So, the other year around when I got my camera a groupon deal came out for a photography tour of Rocky Mountain National Park and I bought it. I was thinking it would be super cool and maybe I’d learn a lot from a real photographer and everything! But its one of those things where when you’re about to actually go do it you realize its not really that exciting and you’re not the type of person to remember things to ask or learn anything useful from other people. But it was nice and not overly exciting, just as a prefer all of my activities that I do alone because really, who likes to be really excited all by themselves? And since I know nothing about the park it was great to go with someone who does. My guide was the lovely Aaron Cathcart of Cathcart Photography, experienced and knowledgeable as well as personable. It was fun! You should do it.

A day or two before the tour a fire started so I took some pictures of the smoke. These are some shots from my whole time I spent in RMNP and nearby Estes Park, CO.


Sunset at the Bellevue Dome

When I bought my farm, I did not know what a bargain I had in the bluebirds, daffodils and thrushes; as little did I know what sublime mornings and sunsets I was buying.

Ralph Waldo Emerson

They took down their road blocks and let us back in today. We had heard that they had slurried all the houses so they were all still standing even though the fire had burned through to the other side of the street, this turned out not to be true, there was no evidence of anything burnt on our side of the road, much less the other side which is further away from the fire. Didn’t see any slurry either.

Everything was lush and green against the soft, smoky haze, so peaceful, so at ease you wouldn’t guess it had just been threatened so vehemently. Deep green corn shoots quietly growing in perfect rows, spotted cattle quietly grazing against the golden backdrop of the Bellevue dome, little houses, perhaps still empty, waiting quietly on small, sage hills, the soft sun setting behind smoke and silver lining.

Our dear friends on the other side of the dome let us climb up to survey the area and watch the sunset. From that lofty vantage point we could truly appreciate the splendor of the valley and be filled with gratitude for its preservation.

For those of you out there dying to know about Morning Fresh Dairy, that is it on the right hand side, if you can’t tell that dirt patch is filled with cows. Nothing is burnt, everything looks fine. I don’t know if they got evacuated but I would think that they did since everyone else on the road did…

Some people are being let back in while others have received pre evacuation notices so this is far from over. As of right now the fire is at 46,820 acres and only 10 percent contained with extreme growth potential. There is about 1,263 people working on this, including the national guard. Rumor has it that there isn’t anything we can do except try to keep it from spreading while waiting for it to burn itself out, this could take months.


Architecture

Moving in slightly closer and looking at building structure itself you see that the more than just the shape of the overall building is interesting. The entryways, hallways, and floors are all constructed with purpose and style.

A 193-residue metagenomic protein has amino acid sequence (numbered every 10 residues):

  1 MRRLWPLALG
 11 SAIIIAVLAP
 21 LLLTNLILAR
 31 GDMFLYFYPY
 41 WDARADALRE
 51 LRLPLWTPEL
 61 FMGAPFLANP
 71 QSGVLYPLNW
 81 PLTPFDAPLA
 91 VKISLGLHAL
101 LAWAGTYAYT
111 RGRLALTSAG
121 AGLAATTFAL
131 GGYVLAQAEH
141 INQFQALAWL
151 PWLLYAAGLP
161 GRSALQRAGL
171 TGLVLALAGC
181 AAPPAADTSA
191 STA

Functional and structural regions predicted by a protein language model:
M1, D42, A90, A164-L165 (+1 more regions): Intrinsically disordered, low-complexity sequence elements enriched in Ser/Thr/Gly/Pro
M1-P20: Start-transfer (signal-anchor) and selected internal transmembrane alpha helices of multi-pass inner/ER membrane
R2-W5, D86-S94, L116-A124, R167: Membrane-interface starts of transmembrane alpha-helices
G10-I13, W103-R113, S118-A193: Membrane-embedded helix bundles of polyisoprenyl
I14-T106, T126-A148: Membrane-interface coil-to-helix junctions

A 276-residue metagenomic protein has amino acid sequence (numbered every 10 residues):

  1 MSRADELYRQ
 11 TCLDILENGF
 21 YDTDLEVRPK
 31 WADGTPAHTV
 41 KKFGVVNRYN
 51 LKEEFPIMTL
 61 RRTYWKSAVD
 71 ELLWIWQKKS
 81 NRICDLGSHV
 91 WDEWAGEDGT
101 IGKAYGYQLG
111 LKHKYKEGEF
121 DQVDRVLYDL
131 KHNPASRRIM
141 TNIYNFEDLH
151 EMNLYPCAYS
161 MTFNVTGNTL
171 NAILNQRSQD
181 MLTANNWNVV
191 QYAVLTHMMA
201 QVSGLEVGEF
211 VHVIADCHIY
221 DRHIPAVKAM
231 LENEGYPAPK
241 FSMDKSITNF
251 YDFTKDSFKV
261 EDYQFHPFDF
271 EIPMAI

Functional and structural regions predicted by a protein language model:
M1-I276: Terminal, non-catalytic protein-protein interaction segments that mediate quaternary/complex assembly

The public library is right next to the museum of art. This entryway, filled with book drop offs and doorways, had the cool quietness you would except from a library. Peering down this column of marble and shade you are filled with a sense of silence solitude as though peering into a separate world through the pages of a book herein contained.

Across the street is yet another columned building, but, as you can see,  quite different from the other and a stark contrast to the ultra modern structures in its immediate vicinity.

Moving in through the entry there are thick cut doorways in the cold marble where soft light beckons. Ascending small stone stairs you emerge in a Hellenistic world.

The other side.

Through the ancient columns, down the heavy stone staircase, and across the silent, sprawling brick plane lies the Denver Tech Center.

From old to new

public to private

spacious to cramped

silence to sirens

hangin’ to hustlin’

greek to greed

flat stone to gleaming glass

Denver is a world of worlds.


Buildings

I spent the weekend in Denver, Colorado. Usually we only go there to go to elitches or the natural history museum or drive through it on the way to bandamier speedway, we never really see or explore Denver. We always eat at fast food places and drive on ugly highways and hope no one breaks into our car, but this weekend we ate at fabulous restaurants and walked around under the amazing architecture and hoped no one would break into our car. It was great!

The fascinating thing about downtown Denver is the juxtaposition of old, classic, ornate buildings with the giant, shiny, and angular modern architecture. We went to the new(ish, since I’ve been there last) museum of art, which I believe was inspired by my favorite architect Frank Gehry. It turned out that the first Saturday of each month is a free day at the museum so we ended up only having to pay two dollars for parking, and that turned out good because I got impatient with the inside of the museum so we just left so I could walk around the outside. I really only wanted to see the building.

This series is of whole buildings surrounding the plaza around the museum. Later posts will include more detailed shots of the museum and park across the street.